Labour vote plummets to 7pc after backlash
Published 25/05/2014 | 02:30
WHILE Charles Stewart Parnell said no man has the right to fix the boundary to the march of a nation, the nation has certainly fixed the boundary to the march of the Labour Party.
Communications Minister Pat Rabbitte said the public "vented their vengeance" in the ballot boxes and Labour has paid the price.
People in Ireland, he said, don't run down Grafton Street smashing in windows – they get their retribution at the polling booth.
From their record high of 2011, the party is now in a full-blown existential crisis.
While we all expected the junior coalition party to get a kicking, what happened this weekend was so savage and brutal as to leave Eamon Gilmore in the Intensive Care Unit with severe internal bleeding.
Rabbitte and his colleague Brendan Howlin sought to deflect responsibility for the devastating result, which saw the party's support slump from 19pc to 7.1pc, but there was no getting away from the scale of the defeat.
From 132 council seats across the country in 2009, following Friday's vote Labour has less than a third of that.
The party has also returned no MEP. Its only hope – Emer Costello in Dublin – polled woefully and was in seventh place, according to tallies.
The party's candidate in the Dublin West by-election, Lorraine Mulligan, was also running seventh, showing that the party's Meath East hammering was no once-off.
Early examinations of voting trends seem to suggest that the party's vote in working class areas has collapsed, whereas their vote in some middle-class Dublin areas has not been as badly affected.
This is somewhat perverse as the party has protected primary welfare payments to those poorer people while it has overseen harsh cuts and service cuts which have impacted the middle classes more.
From having seven seats on Cork County Council in 2009, Labour came back with just one, with outgoing Lord Mayor Councillor Catherine Clancy expected to retain her seat. Rabbitte said that it was very obvious that the recent trouble for the Government had impacted on the Labour vote.
"Everyone knows we have had a very bad couple of months and everyone knows the factors involved in that," he said.
Asked did he think Gilmore should remain as leader, Rabbitte said: "I do, yeah."
But how widespread is that belief? Rabbitte said that he hadn't met anyone who thought the calls by the party's outgoing MEP in Ireland South, Phil Prendergast, that there should be a new leader, was a good idea.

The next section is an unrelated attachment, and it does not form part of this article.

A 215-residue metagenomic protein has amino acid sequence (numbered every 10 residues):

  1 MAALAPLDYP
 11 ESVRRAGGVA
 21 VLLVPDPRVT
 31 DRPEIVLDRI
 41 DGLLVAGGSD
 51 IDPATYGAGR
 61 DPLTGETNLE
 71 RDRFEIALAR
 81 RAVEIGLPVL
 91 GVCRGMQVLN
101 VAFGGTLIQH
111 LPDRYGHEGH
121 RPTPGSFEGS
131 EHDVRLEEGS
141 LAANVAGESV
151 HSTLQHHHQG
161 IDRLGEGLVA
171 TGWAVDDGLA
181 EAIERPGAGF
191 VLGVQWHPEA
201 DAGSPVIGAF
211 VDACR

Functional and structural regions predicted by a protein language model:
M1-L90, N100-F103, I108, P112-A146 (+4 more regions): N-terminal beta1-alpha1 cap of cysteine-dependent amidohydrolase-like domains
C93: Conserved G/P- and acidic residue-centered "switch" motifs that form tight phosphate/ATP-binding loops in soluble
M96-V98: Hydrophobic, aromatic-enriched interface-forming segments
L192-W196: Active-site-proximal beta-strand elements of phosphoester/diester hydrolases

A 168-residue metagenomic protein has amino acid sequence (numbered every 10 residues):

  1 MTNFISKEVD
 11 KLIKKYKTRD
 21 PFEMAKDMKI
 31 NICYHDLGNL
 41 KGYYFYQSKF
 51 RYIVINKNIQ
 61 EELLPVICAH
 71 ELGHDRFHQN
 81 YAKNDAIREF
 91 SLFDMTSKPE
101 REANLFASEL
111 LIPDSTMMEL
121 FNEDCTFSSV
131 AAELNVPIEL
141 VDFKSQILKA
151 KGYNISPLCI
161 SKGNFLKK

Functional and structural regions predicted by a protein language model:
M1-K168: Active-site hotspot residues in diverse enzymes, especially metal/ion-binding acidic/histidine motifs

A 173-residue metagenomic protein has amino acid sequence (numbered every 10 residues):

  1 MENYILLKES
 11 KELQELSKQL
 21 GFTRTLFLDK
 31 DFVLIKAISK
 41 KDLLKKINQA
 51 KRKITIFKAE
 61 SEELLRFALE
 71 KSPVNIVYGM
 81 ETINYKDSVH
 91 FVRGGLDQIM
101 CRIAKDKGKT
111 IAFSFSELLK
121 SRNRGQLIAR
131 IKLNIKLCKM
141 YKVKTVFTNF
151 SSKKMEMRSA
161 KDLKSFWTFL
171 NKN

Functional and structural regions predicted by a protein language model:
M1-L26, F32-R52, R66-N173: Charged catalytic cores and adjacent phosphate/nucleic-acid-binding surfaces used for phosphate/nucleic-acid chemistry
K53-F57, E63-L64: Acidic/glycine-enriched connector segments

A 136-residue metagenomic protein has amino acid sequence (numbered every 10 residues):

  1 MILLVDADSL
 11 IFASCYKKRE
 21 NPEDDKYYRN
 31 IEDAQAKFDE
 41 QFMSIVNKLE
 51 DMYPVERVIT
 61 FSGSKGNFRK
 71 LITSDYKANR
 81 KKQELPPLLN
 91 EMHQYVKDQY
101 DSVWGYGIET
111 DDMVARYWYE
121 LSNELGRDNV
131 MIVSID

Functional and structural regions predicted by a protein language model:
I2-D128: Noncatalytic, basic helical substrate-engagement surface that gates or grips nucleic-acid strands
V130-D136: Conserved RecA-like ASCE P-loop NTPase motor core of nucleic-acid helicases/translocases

Rabbitte said he was unaware of any plot to oust Gilmore despite the party's bruising day at the polls.
"I honestly don't know anything nor have I heard anything and I don't think there is one," Rabbitte said.
However, Gilmore's leadership is now undoubtedly in question, and all eyes once again turn to the party's deputy leader, Joan Burton.
Burton and Gilmore have endured a turbulent relationship in Government and there is significant lingering resentment on Burton's side at her perceived sidelining by her leader and his key advisers.
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But aside from the internal ramifications, this devastating result has wider implications for the stability of the Government.
Labour's colleagues in Government have not always been generous bedfellows and have often delighted in each other's woes, smug in the belief that they were immune from any public backlash.
Given that Fine Gael support has taken a 12-point hit, that complacency and arrogance is no longer tolerable, particularly if Enda Kenny wants to realise his dream of becoming the first Blueshirt Taoiseach to be re-elected in 2016. While a great deal of stocktaking will have to take place in both parties, Labour will have to radically alter its approach to Government.
The party's chairman, Jack Wall, called for a special conference in order to devise its new policy platform. Gilmore and his ministers have heralded the need for a renewal of purpose in Government.
The party must once again find its soul or risk disappearing from the national stage.
Labour has been given its warning in no uncertain terms.